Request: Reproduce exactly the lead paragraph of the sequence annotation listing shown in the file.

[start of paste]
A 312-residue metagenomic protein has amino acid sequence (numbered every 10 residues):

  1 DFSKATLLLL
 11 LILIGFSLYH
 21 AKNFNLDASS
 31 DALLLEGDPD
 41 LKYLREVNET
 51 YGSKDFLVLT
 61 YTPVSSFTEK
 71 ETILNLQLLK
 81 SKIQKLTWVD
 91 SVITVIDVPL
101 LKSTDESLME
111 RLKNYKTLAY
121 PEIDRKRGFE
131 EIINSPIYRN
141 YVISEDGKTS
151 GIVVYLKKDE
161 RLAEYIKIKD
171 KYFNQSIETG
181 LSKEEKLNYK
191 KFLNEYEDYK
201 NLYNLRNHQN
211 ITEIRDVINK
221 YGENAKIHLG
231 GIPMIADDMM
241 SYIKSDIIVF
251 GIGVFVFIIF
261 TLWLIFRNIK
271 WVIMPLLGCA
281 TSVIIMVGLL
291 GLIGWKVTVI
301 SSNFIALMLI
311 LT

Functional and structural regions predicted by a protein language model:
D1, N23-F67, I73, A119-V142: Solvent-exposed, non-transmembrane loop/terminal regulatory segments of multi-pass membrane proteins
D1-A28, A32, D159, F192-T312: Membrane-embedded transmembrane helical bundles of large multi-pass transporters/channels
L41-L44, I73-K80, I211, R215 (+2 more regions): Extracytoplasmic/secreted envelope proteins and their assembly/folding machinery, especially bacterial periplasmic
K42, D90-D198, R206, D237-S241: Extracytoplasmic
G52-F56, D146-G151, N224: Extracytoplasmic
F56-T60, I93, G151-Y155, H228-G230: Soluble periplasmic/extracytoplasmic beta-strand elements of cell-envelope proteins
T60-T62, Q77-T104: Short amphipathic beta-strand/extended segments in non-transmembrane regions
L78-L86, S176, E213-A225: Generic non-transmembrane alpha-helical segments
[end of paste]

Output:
A 312-residue metagenomic protein has amino acid sequence (numbered every 10 residues):